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4 January 2011Archive Subscribe for free by E-mail or Human News RSS feed

By Larry Baum

Baby girl with meningitis
Source: CDC/ Mr. Gust

It was a year of major changes in health care, and not just the U.S. health care reform. Breakthroughs in new treatments and setbacks in policy will affect millions of lives. The international humanitarian medical aid organization Doctors Without Borders/Médecins Sans Frontières (MSF) released a year-end list of Ten Stories That Mattered in Access to Medicines in 2010.

On the positive front, a new and effective meningitis vaccine, developed specifically for Africa, began use in 2010. Epidemics of meningitis A sweep across southern and central Africa every decade or so, killing some within one to two days and leaving at least one out of ten survivors with permanent brain damage or hearing loss. The 2009 outbreak killed over 5000. To break the back of epidemics required a more effective vaccine that could protect people for longer than current vaccines and could protect children as young as one year old, yet would be cheap enough to affordably vaccinate millions of children. The World Health Organization (WHO), PATH, and the Bill and Melinda Gates Foundation developed the new vaccine, which is manufactured by the Serum Institute of India at a price of only $0.50 per dose. Clinical trials starting in 2005 showed that it is safe and effective.

"With a one-time investment to vaccinate populations in all countries of the meningitis belt, nearly 150,000 young lives could be saved by 2015, and epidemic meningitis could become a thing of the past," said Dr Margaret Chan, WHO Director-General. "This is within reach. We must not fail."

The vaccine was introduced in Burkina Faso on December 6, 2010. To cover all 25 countries of the meningitis belt, WHO estimates a need to raise an additional $475 million. A widespread vaccination program would not only save lives, but is expected to free up more than $120 million in local healthcare spending through 2015, money which can instead go toward other urgent health needs.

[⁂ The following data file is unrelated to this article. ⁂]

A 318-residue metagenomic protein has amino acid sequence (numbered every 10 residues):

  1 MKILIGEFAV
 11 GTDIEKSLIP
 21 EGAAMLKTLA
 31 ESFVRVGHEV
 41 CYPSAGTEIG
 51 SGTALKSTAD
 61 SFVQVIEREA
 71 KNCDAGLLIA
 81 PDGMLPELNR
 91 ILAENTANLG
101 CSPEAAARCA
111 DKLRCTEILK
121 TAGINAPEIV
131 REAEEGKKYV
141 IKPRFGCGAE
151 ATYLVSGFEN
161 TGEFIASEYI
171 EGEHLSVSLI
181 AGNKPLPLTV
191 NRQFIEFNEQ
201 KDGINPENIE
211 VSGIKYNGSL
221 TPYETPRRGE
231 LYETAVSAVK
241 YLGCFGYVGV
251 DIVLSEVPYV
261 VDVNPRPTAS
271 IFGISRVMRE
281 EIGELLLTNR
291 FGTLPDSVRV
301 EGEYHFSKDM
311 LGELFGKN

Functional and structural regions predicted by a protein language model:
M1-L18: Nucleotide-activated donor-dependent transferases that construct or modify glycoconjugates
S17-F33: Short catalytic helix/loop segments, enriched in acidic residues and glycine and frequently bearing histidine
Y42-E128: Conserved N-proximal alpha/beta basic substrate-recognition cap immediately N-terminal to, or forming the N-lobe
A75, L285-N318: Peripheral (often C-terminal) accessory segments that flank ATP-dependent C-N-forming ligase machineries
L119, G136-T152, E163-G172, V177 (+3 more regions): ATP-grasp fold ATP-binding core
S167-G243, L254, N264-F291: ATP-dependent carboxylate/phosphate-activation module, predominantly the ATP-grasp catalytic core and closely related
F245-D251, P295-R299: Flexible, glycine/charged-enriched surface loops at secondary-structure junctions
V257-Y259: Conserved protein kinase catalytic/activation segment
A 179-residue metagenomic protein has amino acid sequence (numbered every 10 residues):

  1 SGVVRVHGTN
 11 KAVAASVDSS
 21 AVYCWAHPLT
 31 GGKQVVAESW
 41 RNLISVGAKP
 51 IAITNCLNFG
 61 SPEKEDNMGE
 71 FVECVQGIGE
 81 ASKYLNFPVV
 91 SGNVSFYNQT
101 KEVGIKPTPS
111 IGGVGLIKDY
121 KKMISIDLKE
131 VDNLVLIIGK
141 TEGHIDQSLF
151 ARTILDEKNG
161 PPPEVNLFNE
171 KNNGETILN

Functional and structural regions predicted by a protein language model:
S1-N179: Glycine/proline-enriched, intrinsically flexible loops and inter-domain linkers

Another advance is clinical trial results showing that artesunate, a derivative of a drug extracted from a Chinese plant, is safe and more effective for both adults and children with severe malaria than the centuries-old treatment of choice, quinine. But countries and funding organizations have yet to translate the findings into widespread practice.

As important as improved treatment is better diagnosis. A faster test for tuberculosis, a disease that kills two million annually, became available in 2010 to replace the very insensitive current test, developed 130-year years ago, which can take up to three months.

Setbacks were largely a matter of political priorities. Funding for measles vaccination has declined in recent years although the $1 cost per vaccination makes it one of the best bargains in public health. The result has been a rise in outbreaks, killing 160,000 in 2008.

A child with measles
Source: CDC/NIP/Barbara Rice

Similarly, funding for HIV/AIDS treatment has leveled off, leaving millions untreated.

Indian drug manufacturers have become low-cost suppliers for much of the developing world. But pressures by developed countries and their pharmaceutical industries to enforce patent protection for their drugs is attempting to push back on the competition in rules contained in a proposed free trade agreement between the European Union and India. Similarly, some African countries are considering passing laws that ostensibly aim to fight counterfeit drugs but have the additional effect of restricting cheap generic drugs, protecting the investment in research and development made by pharmaceutical companies but raising drug prices for consumers.

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